K-Gr 3-The talented and prolific Cazet scores again. It's Halloween night, and when Mrs. Wilkerson tells her grouchy husband that there won't be any pie in the afterlife, he declares, "Then I ain't goin'!" Then he keels over face down in the pie pan, dead with a fork in his hand. His wife buries him in the pumpkin patch, moves away, and that's that. Or is it? Of course not. A boy and his grandmother move into the house and are visited on the next Halloween by a wonderfully earthy ghost (with a fork sticking out of his brain and a removable eyeball) who is in search of the perfect pumpkin pie. This tale makes a great read-aloud, complete with the catchy refrain: "Pumpkins, pumpkins,/pumpkin pie!/I must have one/before I die./It must be round/and brown as toast,/or I'll haunt this house/a hungry ghost." The watercolor cartoons are dynamic and funny, bursting with details that kids will love (the ghost makes his exits in a swirl of chaotic lines filled with baking utensils). Even if your holiday shelves are crowded, make room for this one.-Lauralyn Persson, Wilmette Public Library, IL Copyright 2005 Reed Business Information.
Kirkus Reviews
A lad and his imperturbable grandma draw the attention of a pie-lovin' ghost in this comical country tale. No sooner does Granny put a pumpkin pie on the windowsill to cool than up rises Old Man Wilkerson from the garden, threatening, "It must be perfect / or a ghost I'll stay, / and haunt this house / and never, ever / go awaaaaaaaay!" Unfortunately, he's picky: The first pie won't do ("It looks like papier-mache!"), nor the second ("Next time, pleeeeeeease, MORE CINNAMON!"). Third time's the charm-or is it? Cazet takes cues from David Catrow and Stephen Gammell for his art, depicting Wilkerson as a wild, disjointed figure with his good eye in one hand and a fork in the other, surrounded by scribbled lines and sprays of paint. No recipe, but still a mouthwatering crowd-pleaser, at Halloween or any other time. (Picture book. 6-8)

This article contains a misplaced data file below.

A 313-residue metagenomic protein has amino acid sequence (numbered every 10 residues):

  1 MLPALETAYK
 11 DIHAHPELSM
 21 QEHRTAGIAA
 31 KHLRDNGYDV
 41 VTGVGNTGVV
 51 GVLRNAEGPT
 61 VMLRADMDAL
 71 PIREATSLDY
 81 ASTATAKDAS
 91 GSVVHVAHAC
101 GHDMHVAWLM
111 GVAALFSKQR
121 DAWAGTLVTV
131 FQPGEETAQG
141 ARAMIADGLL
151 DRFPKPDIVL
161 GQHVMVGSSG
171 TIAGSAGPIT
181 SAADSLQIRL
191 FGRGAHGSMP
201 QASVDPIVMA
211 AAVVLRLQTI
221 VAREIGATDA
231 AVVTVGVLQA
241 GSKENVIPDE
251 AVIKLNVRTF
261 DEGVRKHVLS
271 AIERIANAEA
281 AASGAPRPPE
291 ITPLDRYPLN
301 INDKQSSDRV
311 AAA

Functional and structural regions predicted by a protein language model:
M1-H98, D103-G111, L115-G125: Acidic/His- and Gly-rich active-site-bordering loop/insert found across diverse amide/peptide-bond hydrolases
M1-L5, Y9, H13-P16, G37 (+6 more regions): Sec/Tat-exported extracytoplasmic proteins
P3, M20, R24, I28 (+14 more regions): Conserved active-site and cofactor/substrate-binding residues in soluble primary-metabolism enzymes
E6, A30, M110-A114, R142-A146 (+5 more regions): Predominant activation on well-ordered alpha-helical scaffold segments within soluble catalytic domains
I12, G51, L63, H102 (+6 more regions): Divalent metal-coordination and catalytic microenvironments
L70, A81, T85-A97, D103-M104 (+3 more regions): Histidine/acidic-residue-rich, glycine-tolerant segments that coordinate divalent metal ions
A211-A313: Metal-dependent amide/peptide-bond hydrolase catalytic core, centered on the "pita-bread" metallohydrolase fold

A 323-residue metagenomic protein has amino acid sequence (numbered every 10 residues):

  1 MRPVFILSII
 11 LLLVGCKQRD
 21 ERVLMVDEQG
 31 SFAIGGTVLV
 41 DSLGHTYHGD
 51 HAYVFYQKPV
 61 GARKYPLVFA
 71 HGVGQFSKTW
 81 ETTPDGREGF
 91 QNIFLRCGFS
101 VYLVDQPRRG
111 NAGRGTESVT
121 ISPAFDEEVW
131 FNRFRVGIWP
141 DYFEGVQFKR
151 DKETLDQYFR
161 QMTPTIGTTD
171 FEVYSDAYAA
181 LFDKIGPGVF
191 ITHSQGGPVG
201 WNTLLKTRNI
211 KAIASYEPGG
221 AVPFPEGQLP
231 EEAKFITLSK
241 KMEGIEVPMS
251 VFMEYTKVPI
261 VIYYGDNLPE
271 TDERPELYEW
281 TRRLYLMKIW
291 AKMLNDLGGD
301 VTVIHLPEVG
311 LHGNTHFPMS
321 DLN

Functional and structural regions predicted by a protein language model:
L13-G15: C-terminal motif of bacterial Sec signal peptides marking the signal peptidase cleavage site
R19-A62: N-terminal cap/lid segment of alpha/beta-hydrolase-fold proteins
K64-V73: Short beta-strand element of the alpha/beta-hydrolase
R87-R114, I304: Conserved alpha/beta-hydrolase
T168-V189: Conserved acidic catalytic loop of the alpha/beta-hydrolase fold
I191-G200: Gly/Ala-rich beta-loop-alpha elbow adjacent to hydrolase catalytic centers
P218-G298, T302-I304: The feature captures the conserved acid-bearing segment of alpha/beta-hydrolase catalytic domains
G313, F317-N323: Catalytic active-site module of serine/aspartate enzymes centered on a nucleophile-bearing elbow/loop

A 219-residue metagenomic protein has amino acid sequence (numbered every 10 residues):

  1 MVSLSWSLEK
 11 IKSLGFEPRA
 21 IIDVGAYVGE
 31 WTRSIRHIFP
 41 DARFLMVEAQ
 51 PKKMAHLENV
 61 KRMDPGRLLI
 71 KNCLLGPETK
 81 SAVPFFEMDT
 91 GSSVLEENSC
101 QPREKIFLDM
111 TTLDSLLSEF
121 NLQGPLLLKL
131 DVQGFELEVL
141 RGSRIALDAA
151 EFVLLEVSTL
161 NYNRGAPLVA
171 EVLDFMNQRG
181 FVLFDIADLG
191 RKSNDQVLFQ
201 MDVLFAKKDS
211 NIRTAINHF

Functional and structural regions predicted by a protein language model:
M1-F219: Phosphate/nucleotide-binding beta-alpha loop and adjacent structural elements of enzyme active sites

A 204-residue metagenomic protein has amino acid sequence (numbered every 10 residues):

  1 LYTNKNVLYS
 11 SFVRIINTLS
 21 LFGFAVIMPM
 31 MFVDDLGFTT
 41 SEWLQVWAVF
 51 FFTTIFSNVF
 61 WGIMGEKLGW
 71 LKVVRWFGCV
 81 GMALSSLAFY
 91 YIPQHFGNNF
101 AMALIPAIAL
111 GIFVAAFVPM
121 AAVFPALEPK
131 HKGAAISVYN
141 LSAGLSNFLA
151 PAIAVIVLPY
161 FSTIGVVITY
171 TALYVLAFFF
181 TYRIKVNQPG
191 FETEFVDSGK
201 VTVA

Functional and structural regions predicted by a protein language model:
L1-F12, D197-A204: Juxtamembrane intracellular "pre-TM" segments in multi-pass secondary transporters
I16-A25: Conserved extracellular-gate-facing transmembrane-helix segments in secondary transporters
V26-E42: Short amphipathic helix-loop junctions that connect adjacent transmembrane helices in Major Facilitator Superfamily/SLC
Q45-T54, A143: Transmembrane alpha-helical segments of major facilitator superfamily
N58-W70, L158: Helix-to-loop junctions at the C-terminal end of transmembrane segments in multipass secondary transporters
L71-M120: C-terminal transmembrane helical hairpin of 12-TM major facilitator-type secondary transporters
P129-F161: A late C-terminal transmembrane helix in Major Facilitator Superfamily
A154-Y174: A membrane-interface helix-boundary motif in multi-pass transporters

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Product Details

  • ISBN-13: 9780689864674
  • Publisher: Atheneum/Richard Jackson Books
  • Publication date: 9/6/2005
  • Pages: 32
  • Sales rank: 946,845
  • Age range: 3 - 6 Years
  • Product dimensions: 9.80 (w) x 12.30 (h) x 0.40 (d)

Meet the Author

Denys Cazet is the author and illustrator of forty-six books for children. Among these are such favorites as Never Spit on Your Shoes, I'm Not Sleepy, and fourteen titles in the Minnie and Moo series for beginning readers.
He lives with his wife and sons in Pope Valley, California.

Denys Cazet is the author and illustrator of forty-six books for children. Among these are such favorites as Never Spit on Your Shoes, I'm Not Sleepy, and fourteen titles in the Minnie and Moo series for beginning readers.
He lives with his wife and sons in Pope Valley, California.

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Customer Reviews

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Sort by: Showing 1 Customer Reviews
  • Anonymous

    Posted December 28, 2009

    Enjoyable Book!

    It is a delightfully fun text, which my first grade students enjoy hearing every year around Halloween. It presents a ghost in a fun light hearted way. It brings out logical thinking in the students as they always seem to comment that the ghost visits would stop if the people would just stop making pie. The grandmother character is light hearted and fun. She does not let the ghost get the better of her, but is willing to share.